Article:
Some Soldiers More Likely to Have PTSD

Post-traumatic stress disorder affects more troops who have history of mental health

/ Author:  / Reviewed by: Joseph V. Madia, MD

(RxWiki News) The horrors of war haunt some returning soldiers more than others. Now scientists have a way to predict who is most vulnerable.

Military service members who went to war with a history of mental disorders are more likely to return with posttraumatic stress disorder (PTSD).

Results from a recent study found that soldiers who showed signs of PTSD before they began serving in Iraq or Afghanistan, were nearly five times more likely to develop the disorder after returning home.

Those who reported other mental health issues before being deployed were 2.5 times more likely to suffer PTSD symptoms. And military personnel who sustained more serious injuries during their service were at greater risk of having PTSD.

"Soldiers most likely to experience PTSD have suffered mental health issues before going to war."

Donald A. Sandweiss, M.D., M.P.H., from the Naval Health Research Center, and colleagues studied U.S. service members who participated in the "Millennium Cohort Study." The program was created in 2001 to examine the health status of military members before, during and after deployment.

Study authors suggest that pre-deployment mental health screening may help protect service members during their time in the field. This type of screening,"might be useful to identify a combination of characteristics of deployed military personnel that could predict those most vulnerable or, conversely, those most resilient to post-deployment PTSD," the authors stated.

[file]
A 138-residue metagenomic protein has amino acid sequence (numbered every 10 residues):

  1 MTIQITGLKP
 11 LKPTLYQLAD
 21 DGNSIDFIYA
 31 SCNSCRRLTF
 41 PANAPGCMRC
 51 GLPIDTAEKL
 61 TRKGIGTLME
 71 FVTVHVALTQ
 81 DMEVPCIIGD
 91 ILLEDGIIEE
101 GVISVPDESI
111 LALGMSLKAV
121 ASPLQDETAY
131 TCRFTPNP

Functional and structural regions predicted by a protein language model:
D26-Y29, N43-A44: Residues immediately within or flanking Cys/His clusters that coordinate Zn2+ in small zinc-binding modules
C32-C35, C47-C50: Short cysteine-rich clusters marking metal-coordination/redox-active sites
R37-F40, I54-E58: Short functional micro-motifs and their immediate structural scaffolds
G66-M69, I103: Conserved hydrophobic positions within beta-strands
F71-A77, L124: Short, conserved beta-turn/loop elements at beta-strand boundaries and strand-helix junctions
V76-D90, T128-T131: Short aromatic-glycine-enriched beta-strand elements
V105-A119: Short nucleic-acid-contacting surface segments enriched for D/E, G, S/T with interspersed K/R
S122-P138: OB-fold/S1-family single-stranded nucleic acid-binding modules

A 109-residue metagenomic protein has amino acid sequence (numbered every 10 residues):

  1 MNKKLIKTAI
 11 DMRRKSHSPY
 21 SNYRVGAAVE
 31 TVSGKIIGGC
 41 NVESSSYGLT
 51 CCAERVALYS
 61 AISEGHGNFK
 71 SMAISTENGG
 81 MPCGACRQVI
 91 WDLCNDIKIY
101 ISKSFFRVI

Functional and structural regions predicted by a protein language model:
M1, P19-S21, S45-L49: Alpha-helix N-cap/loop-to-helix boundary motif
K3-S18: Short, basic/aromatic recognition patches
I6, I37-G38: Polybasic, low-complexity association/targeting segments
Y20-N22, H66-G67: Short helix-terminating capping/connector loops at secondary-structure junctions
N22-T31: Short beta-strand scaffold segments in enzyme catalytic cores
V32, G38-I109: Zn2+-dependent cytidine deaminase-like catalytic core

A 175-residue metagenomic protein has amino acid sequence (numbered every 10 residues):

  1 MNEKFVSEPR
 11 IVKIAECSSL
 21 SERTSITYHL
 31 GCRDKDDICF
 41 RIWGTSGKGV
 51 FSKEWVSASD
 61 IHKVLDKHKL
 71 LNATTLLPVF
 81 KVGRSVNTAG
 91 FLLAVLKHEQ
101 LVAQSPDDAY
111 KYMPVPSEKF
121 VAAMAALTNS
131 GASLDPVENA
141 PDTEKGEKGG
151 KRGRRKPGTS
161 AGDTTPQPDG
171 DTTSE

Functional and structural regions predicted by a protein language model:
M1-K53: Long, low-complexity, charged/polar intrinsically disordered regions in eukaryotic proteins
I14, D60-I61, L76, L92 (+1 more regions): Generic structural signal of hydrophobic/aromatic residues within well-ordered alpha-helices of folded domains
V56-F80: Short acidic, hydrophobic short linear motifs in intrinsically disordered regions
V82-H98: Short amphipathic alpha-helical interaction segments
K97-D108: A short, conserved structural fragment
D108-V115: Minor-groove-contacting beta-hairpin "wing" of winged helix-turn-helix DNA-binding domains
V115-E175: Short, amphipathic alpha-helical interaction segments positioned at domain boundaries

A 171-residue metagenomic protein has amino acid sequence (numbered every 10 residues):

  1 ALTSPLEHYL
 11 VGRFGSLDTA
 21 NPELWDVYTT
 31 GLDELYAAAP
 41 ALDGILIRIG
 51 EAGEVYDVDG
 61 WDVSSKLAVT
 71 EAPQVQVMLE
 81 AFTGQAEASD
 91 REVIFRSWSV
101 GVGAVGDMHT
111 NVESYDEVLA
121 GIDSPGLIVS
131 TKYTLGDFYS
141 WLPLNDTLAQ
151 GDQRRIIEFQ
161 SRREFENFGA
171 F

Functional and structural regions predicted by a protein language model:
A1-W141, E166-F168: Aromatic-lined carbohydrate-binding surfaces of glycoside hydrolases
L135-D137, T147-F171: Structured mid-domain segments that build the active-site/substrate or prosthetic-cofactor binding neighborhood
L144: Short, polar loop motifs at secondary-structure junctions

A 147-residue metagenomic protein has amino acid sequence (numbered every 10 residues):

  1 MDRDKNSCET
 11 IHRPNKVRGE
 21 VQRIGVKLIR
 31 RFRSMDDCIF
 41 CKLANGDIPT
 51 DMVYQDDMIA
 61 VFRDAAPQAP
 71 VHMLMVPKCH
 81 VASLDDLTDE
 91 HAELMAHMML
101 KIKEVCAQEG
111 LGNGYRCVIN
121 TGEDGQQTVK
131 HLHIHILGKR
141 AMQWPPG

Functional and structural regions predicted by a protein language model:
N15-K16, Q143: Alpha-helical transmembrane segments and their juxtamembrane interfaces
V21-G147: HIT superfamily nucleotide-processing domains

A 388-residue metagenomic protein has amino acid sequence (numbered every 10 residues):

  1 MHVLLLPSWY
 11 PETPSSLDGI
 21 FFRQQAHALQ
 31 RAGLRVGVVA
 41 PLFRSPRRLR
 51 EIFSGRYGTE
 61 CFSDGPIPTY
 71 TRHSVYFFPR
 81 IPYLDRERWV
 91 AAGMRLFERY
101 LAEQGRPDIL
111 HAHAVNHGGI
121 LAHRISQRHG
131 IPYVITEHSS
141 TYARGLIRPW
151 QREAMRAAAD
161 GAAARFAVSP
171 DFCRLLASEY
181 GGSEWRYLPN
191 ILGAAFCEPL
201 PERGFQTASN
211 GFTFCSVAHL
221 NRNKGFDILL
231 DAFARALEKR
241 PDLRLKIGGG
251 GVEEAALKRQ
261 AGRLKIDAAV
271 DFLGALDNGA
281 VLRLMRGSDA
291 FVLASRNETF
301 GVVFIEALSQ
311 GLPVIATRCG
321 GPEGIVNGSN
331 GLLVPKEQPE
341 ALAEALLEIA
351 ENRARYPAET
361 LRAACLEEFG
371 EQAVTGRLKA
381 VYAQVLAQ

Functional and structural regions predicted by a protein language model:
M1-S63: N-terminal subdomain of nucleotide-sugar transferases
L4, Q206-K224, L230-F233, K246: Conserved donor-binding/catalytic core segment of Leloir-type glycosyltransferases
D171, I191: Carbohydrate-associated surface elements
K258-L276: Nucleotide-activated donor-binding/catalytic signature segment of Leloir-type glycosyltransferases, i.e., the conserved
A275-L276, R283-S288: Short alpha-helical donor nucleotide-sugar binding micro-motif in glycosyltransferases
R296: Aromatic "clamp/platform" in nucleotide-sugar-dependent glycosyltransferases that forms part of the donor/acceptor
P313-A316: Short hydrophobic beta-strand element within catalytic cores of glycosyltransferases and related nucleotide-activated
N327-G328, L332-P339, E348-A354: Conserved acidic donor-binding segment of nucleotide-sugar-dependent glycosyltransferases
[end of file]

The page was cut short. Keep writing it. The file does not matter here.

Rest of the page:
They add that this information could be used to help at-risk individuals before they enter conflicts, and lessen the impact of mental health disorders on others returning from war.

Study findings will be published in May, 2011 issue of Archives of General Psychiatry.

The Study

  • U.S. service members from all armed forces branches participated in study
  • A total of 22,630 individuals completed baseline questionnaires before deploying and one or more follow-up questionnaires during or after their service
  • Study started in 2001
  • 739 participants (3.3 percent) showed signs of PTSD or other mental health issues - depression, panic syndrome or another anxiety syndrome before deployment
  • 183 individuals (0.8 percent) sustained a physical injury during deployment
  • Those who reported PTSD symptoms before beginning service had nearly five times the odds of developing the disorder after deployment
  • Those who experienced other mental health issues at baseline, were 2.5 times more likely to have PTSD symptoms after deployment
  • Study also found that increases in the severity of injuries sustained during deployment also increased the likelihood of PSTD symptoms
  • Follow-up questionnaires showed that 1,840 participants (8.1 percent of study participants) had PTSD symptoms after deployment
Reviewed by: 
Review Date: 
May 2, 2011
Last Updated:
May 2, 2011